Under the Washington State Motor Vehicle Lemon Law, a vehicle is considered a lemon when attempts to repair a vehicle have not been successful. It could have one or more substantial defects and attempts of two or more were initiated but the problem still continues to exist.
In the state of Washington, your vehicle may be covered if it is a passenger car, small or medium sized truck, large motorcycle or motor home. It has to be originally purchased or leased in Washington State and also registered there.
If you do own a lemon, you can request an arbitration hearing thought the Attorney General's office which has to be submitted within 30 months of the vehicle's original delivery date. Unlike other states which require you to pay a small filing fee, here you don't have to pay anything. The only thing you have to do is prove your case.
Vehicles which are not covered under the Washington lemon law include motorcycles with engine displacements of less than 750 cubic centimeters, trucks that have a gross weight rating of 19,000 lbs, portions of a motor home and vehicles that are part of a business consisting of more than 10 units.
The documents you need when you request for arbitration include the purchase or lease agreement, the title or lease registration and the vehicle repair orders. The repair order which is the most important document to have must identify the problem of the vehicle, the diagnosis, work done, the mileage and the dates that the vehicle was in the shop.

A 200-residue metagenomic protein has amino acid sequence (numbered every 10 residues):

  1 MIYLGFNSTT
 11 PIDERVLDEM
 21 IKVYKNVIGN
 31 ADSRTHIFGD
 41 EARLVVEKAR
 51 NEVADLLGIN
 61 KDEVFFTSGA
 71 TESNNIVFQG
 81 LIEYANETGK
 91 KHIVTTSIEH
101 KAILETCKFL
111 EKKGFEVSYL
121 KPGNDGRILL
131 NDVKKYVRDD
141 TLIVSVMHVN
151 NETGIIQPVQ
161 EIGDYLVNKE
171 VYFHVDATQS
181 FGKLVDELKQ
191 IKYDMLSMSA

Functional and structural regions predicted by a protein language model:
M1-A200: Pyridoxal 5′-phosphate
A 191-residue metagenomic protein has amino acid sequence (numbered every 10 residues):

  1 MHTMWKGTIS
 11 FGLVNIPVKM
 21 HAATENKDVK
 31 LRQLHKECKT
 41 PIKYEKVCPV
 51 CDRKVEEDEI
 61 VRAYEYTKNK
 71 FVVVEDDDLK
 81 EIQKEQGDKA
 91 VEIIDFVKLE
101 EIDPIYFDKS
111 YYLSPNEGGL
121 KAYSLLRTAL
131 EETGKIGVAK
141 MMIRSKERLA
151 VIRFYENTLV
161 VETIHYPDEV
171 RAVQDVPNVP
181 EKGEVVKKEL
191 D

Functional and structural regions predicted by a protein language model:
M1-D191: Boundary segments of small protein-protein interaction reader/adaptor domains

To strengthen your case, you are entitled to get a copy of any report with regards to the inspection and diagnosis of your vehicle. This includes the technical service bulletin that is sent regularly by the manufacturer. The TSB describes common problems in certain vehicles and how to repair it.
If there are some documents missing, you should write a written request to the manufacturer to obtain copies of these documents.
But before you go off writing a letter, you should give the manufacturer ample time to try and repair the vehicle. If after two attempts nothing chances, you should request the repurchase or replacement of the vehicle.
This letter must be sent by certified mail with a return receipt requested. This will verify that the manufacturer received your letter.
You should give the manufacturer at least 40 days to respond to your request. If nothing happens, then it is time to write the request for arbitration from the Attorney General's office.
The hearing will be over in matter of days. Under the law, if you arbitrator rules that your vehicle is a lemon, you will be given the choice whether to repurchase or get a replacement vehicle.
A repurchase is another word for refund and this is based on the cash price of the vehicle. This includes collateral charges, incidental costs and legal fees. If you are getting a refund for a used vehicle, naturally this will be based on the purchase price. A replacement vehicle is similar to what you previously purchased.
The lemon law in the state of Washington requires you to return the lemon vehicle back to the manufacturer free of any damage. This shouldn't be a problem because you are getting your money back or getting a new unit to take its place.